On Saturday, the state committee of the Oklahoma Republican Party voted to oppose any proposal to move to a national popular vote in the election of the POTUS. The vote was unanimous. This is one issue that both Oklahoma Republicans and Democrats must agree on; moving to electing the president by national popular vote would hurt Oklahoma.


toto said...

A survey of 800 Oklahoma voters conducted on May 5–6, 2009 showed 81% overall support for the idea that the President of the United States should be the candidate who receives the most popular votes in all 50 states.

Voters were asked "How do you think we should elect the President: Should it be the candidate who gets the most votes in all 50 states, or the current Electoral College system?"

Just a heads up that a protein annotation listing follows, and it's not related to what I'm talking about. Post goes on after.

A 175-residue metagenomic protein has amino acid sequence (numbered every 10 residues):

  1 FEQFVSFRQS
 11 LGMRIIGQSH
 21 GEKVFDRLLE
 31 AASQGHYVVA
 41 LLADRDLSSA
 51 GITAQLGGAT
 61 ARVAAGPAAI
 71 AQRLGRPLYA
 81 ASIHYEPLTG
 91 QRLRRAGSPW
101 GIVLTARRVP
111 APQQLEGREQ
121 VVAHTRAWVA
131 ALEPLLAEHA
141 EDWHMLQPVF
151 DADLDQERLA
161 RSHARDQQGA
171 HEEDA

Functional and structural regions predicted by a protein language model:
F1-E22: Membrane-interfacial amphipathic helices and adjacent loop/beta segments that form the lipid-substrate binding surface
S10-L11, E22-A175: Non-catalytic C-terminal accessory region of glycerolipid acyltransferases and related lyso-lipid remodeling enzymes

By political affiliation, support for a national popular vote was 75% among Republicans, 84% among Democrats, and 75% among others. By gender, support was 84% among women and 69% among men. By age, support was 84% among 18-29 year olds, 70% among 30-45 year olds, 75% among 46-65 year olds, and 82% for those older than 65.

Oklahoma voters were also asked a 3-way question: "Do you prefer a system where the candidate who gets the most votes in all 50 states on a nationwide basis is elected President, or one like the one used in Nebraska and Maine where electoral voters are dispensed by Congressional district, or one in which all of the state's electoral votes would be given to the statewide winner?"

The results of this three-way question were that

77% favored a national popular vote,